Leader of men
MONTREAL – Captaining the winningest hockey program in NCAA history comes with a steep learning curve, but Mac Bennett already has a leg up in that department at the University of Michigan.
Charged with leading a Wolverines squad that failed to reach the NCAA Tournament for the first time in 23 years in 2012-13, the Narragansett, RI native will look to use that defeat and disappointment as motivation come October.
“Being an alternate captain [in 2012-13], I think one of the things we figured out towards the end of the year was that we have to be closer as a team right from the get-go,” confirmed the 6-foot, 195-pound defenseman, who was elected the 84th captain in team history after tallying six goals and 18 points in 31 games in his junior campaign. “I’m really big on getting guys together as much as possible, whether it’s going to the movies or going bowling. If we can gel as a team off the ice, come game time we’re going to have guys going to war for each other.”
|Bennett and the Wolverines will compete in the new Big Ten Conference beginning in October 2013 alongside Michigan State, Minnesota, Ohio State, Penn State and Wisconsin.|
Having learned several of the finer points of leadership from former Michigan captain Luke Glendening – a player the incoming senior refers to as “probably the hardest worker [he’s] ever seen in [his] entire life” – Bennett’s formula for righting the ship in Ann Arbor comes down to consistently practicing what he preaches.
“I want to make sure that we have every guy in this locker room working towards the same goal,” mentioned Bennett, who was selected 79th overall by the Canadiens in the 2009 NHL Entry Draft. “I can talk all I want, but if I don’t back it up, people aren’t going to listen. I just have to make sure that I bring it in the weight room, I bring it in practice and I bring it in games. If I can do that, people are going to listen.
“I think my words do carry weight, but more than anything else, I think I’m a guy who leads by example,” added the 22-year-old. “I’m pretty easy going, but I’m stern when I need to be. Wearing the ‘C’ means that I’m going to have to step my game up and prove [the coaching staff] right.”
That’s something the musicology major has been doing throughout the better part of his career at Michigan. Paired with former Wolverines standout and Jets prospect Jacob Trouba on the blue line last season, the duo was tasked with going up against the best the opposition had to offer.
“It’s been really fun to watch [his progress],” praised Michigan associate head coach Billy Powers, who has guided the hockey careers of rearguards Jack Johnson, Greg Pateryn, Matt Hunwick and Mike Komisarek during his two-decade tenure behind the bench at Yost Ice Arena. “[Mac] walked in to Michigan as a kind of thoroughbred skater with some pretty good offensive instincts and had to figure out how to be a three-zone defenseman to be effective. He embraced that, which is part of the reason he’s come so far.”
Making several trips to southeast Michigan this past season to get a firsthand look at the top defensive prospect, Canadiens player development coach Patrice Brisebois believes Bennett’s evolution is a by-product of his mental make-up.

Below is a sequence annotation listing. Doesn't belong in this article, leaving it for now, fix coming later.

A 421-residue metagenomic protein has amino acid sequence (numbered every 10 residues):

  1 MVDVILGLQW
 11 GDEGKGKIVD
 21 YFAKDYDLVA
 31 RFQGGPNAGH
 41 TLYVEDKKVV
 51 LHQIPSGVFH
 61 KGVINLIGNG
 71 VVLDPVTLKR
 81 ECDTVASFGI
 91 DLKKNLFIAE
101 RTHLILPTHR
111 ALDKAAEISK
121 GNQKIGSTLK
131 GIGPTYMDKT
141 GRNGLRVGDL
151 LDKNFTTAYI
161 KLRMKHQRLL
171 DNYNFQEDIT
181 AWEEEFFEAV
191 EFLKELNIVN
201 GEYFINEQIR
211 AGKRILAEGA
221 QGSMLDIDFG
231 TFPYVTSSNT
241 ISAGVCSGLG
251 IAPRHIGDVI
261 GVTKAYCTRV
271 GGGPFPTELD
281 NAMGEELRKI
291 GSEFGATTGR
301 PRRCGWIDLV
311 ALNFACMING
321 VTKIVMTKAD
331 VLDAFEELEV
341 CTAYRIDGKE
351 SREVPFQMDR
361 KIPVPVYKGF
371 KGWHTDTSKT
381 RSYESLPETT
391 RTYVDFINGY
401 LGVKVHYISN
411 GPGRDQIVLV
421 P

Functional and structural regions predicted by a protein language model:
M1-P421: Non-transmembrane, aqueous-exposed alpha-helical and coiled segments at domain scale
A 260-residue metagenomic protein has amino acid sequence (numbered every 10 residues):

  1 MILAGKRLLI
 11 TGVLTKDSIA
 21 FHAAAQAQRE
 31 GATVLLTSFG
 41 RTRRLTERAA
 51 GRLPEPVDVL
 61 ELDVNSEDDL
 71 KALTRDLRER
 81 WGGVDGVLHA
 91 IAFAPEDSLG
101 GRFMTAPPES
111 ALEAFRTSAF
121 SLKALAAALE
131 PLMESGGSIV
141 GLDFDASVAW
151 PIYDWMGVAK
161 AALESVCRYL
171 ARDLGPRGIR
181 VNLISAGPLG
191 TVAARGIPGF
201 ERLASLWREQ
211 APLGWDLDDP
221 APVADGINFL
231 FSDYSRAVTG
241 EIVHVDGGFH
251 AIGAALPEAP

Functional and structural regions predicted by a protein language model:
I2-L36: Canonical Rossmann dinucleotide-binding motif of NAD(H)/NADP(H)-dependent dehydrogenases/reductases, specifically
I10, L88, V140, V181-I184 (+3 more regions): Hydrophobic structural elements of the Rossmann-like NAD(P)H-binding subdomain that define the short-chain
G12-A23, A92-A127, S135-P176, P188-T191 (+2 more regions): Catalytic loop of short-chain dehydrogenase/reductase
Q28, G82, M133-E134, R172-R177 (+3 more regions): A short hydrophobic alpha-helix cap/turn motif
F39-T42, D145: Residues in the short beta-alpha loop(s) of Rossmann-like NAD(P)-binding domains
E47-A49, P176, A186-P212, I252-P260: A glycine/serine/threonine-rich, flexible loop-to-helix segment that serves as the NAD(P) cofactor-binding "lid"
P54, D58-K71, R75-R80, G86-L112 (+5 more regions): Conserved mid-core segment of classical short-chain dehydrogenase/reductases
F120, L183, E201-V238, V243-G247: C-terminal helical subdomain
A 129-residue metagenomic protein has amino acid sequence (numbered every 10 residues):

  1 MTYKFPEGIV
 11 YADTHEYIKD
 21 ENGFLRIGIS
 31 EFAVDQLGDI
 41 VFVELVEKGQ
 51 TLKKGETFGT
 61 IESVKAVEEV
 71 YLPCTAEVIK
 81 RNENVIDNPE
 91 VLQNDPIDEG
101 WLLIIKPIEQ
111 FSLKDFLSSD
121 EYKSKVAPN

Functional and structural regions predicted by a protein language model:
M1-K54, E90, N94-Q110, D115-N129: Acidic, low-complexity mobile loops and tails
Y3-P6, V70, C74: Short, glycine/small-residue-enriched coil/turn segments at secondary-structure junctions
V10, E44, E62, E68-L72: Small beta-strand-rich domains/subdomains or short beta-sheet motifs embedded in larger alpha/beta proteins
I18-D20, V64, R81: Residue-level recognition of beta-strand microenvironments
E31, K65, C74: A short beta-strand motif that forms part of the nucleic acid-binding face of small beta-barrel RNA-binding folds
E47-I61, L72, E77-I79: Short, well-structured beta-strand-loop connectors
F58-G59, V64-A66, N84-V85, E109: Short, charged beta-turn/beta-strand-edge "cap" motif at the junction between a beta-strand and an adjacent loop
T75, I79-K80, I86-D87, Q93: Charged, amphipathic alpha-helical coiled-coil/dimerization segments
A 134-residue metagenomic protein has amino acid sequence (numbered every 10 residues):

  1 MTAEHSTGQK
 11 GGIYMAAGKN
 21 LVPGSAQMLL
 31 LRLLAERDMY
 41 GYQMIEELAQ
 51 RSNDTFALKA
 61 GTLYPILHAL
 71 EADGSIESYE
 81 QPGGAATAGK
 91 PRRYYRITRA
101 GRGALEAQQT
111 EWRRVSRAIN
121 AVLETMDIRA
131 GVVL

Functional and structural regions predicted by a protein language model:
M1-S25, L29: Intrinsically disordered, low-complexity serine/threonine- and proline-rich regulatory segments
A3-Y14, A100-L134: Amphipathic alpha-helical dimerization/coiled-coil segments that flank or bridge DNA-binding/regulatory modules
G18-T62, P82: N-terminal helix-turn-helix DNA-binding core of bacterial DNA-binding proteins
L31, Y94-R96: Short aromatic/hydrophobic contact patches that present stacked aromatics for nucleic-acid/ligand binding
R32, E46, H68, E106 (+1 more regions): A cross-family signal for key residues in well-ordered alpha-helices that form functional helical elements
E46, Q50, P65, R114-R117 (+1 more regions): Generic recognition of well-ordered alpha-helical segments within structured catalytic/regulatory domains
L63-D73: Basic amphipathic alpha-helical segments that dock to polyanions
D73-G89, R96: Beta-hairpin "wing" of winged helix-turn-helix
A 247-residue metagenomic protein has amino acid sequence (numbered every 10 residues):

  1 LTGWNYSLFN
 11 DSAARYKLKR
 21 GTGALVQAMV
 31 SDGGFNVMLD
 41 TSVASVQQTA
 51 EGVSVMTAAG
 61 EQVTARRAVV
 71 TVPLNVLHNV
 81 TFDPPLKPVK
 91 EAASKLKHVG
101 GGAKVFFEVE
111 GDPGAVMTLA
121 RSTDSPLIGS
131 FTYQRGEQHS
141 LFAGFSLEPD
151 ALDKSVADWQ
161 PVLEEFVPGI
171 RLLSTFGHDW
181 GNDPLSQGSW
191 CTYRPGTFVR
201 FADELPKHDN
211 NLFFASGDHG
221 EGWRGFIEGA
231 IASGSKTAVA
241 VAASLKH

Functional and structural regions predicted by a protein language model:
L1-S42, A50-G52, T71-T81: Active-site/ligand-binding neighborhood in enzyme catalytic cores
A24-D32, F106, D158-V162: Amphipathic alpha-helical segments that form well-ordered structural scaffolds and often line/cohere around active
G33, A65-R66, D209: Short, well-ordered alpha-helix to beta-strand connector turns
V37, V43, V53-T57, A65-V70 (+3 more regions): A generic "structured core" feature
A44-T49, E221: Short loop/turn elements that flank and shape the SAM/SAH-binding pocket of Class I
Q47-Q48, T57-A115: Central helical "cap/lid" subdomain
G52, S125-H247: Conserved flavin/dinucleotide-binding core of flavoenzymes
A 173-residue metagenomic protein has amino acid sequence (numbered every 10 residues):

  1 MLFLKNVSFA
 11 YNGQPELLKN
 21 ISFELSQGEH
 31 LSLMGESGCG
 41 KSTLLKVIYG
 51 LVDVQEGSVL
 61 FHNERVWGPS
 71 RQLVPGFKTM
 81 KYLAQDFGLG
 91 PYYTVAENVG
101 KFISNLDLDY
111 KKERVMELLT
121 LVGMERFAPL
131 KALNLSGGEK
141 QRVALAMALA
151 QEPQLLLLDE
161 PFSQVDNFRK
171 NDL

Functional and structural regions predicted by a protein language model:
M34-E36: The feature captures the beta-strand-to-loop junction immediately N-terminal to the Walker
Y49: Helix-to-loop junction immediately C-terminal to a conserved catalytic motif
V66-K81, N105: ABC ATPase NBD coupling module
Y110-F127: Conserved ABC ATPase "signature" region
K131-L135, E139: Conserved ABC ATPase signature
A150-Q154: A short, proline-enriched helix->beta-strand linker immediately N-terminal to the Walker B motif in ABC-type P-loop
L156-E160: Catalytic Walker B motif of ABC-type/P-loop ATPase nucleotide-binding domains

“He’s very mature for his age. He always asks questions, and he’s always looking to improve,” noted the 18-year NHL veteran, who was pleased to see his pupil keep his promise to reach the 195-pound mark to start the Canadiens’ development camp in early July. “That means he’s got that work ethic. He knows, ‘If I’m going to make it, I need to get better and stronger.’ That means that he cares.
“He loves the game. He loves to compete, and he hates losing,” continued Brisebois. “I think he’s going to be the perfect fit for that team [at Michigan]. He’s got a lot of things to prove next year. He wants to be one of the best in the NCAA, and he likes that pressure. He likes the challenge.”
|Bennett boasts a plus-28 differential in 104 career games at Michigan, while also blocking 103 shots.
Labelled by Powers as an “elite skater with incredible explosion and incredible endurance”, Bennett is poised to tackle his latest test head on during his final season in the collegiate ranks.
“At this point in his career, the leadership he’s going to provide – and the leadership he’s already started to provide – is something we haven’t seen in a while here. He’s off to a terrific start and very early on is proving that he’s going to be one of the top captains we’ve had at Michigan,” confirmed Powers, whose time with Bennett during the upcoming season will be spent helping him become increasingly comfortable in his new role as opposed to focusing primarily on X’s and O’s.
“Mac Bennett will be a dominant college defenseman [this season]. We expect him to be the most dominant offensive and defensive defenseman in the Big Ten. There are no ifs, ands or buts about it,” added Powers. “Every night, there will be someone in the building who will say – ‘That No. 37 is special’.”
Slated to play in excess of 25 minutes per game on Michigan’s back end, the former USHL standout plans on spending the remainder of his summer fine-tuning his game and preparing for what he and the rest of the Wolverines hope will be a season to remember.
“I just want to be a force on the ice. My goal is to be noticeable every shift I’m out there, and the easiest way for me to do that is to skate,” shared Bennett, who will look to lead Michigan back to the Frozen Four for the first time since a heart-breaking overtime defeat to Minnesota-Duluth in the championship game in 2011. “This is my last chance at a [national title]. After this, college hockey is done for me, so I want to make sure I go out with a bang.”